Postindustrial, Museum, Industrial Heritage, “American Dream”, Work Ethic, Immigrants, Nostalgia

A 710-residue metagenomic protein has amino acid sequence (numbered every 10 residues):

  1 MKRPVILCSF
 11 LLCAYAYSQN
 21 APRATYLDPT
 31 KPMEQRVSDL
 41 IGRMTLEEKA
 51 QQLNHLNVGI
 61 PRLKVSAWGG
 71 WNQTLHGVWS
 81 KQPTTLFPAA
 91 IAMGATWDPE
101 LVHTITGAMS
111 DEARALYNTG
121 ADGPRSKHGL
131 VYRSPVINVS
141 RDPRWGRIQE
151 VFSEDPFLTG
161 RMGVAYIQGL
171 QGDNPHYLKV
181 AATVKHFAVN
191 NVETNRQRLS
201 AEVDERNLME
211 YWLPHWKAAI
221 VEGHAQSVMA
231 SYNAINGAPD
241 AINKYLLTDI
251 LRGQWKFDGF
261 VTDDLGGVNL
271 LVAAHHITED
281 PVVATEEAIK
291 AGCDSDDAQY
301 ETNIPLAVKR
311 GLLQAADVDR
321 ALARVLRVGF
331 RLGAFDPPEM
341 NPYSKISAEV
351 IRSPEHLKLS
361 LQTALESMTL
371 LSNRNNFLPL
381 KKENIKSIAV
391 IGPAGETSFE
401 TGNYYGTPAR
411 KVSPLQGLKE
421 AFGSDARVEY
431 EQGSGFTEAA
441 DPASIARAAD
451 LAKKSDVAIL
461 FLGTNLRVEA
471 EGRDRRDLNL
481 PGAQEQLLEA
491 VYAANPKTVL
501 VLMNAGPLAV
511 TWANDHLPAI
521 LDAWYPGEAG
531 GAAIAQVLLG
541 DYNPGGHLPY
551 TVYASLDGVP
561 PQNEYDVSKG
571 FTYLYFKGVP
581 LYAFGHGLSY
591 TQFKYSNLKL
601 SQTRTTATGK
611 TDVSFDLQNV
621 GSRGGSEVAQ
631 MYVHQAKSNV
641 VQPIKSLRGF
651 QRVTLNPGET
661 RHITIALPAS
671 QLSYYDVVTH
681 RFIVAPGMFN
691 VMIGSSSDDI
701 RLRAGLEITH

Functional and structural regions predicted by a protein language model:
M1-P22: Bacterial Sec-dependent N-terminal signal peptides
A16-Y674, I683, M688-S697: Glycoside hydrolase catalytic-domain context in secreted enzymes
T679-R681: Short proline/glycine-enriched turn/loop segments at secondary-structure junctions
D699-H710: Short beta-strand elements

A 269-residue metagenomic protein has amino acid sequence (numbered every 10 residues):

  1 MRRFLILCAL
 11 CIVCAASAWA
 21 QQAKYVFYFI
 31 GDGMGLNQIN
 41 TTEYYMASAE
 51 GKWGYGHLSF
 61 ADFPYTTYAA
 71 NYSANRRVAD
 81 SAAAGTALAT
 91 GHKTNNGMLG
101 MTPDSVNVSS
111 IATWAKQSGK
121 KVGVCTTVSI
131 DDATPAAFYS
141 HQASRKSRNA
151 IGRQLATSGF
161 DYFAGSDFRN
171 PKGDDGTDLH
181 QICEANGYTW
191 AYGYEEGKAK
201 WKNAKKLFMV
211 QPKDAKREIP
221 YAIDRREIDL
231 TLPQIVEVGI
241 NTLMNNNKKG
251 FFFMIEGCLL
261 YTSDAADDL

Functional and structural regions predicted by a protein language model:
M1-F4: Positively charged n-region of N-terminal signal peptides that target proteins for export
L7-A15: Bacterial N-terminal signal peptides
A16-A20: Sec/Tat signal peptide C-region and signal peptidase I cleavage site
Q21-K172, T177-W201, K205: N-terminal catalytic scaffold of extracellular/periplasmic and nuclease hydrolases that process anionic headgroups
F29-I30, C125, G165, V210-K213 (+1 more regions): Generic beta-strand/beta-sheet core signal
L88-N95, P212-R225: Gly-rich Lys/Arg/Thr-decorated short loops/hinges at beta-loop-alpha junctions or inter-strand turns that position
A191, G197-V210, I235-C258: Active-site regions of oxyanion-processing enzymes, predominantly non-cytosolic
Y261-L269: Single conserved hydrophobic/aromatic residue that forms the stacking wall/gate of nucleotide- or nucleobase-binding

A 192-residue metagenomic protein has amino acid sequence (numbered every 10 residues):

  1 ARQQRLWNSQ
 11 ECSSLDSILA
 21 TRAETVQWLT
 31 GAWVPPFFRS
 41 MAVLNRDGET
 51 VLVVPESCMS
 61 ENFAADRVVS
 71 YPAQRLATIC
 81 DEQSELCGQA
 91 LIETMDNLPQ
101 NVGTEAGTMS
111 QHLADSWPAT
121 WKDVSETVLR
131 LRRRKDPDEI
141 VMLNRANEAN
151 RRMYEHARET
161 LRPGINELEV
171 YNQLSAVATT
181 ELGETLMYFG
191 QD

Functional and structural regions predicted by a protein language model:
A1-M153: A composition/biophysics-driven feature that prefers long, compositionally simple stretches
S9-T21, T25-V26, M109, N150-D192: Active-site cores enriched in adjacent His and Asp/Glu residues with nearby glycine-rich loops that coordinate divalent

This paper discusses the functioning of an industrial museum located in New Britain, Connecticut. In the early twentieth century, New Britain was known as the Hardware Capital of the World. The curtailing and shutting down of factories, which began in the1970s, affected workers’ professional trajectories and social ties and also led to an ethnic reconfiguration of the urban realm. Conceived in the early 1990s, the New Britain Industrial Museum collects and exhibits photos and items that used or continue to beproduced in the city. Documenting the changing landscape of the industry and, through that, of the city itself, the museum emphasizes the city’s and its inhabitants’ potential. In doing so, it strives to serve as a bridge between the city’s past, present, and future. Attending to the employees’ and volunteers’ (ex-factory workers’) narratives and museum exhibits, this essay asks to what extent the museum facilitates the accommodation of postindustrial changes and to what extent it reinforces nostalgia for old times. How does it respond to the new challenges faced by the city? And how does it address new ethnic and class distinctions? In English.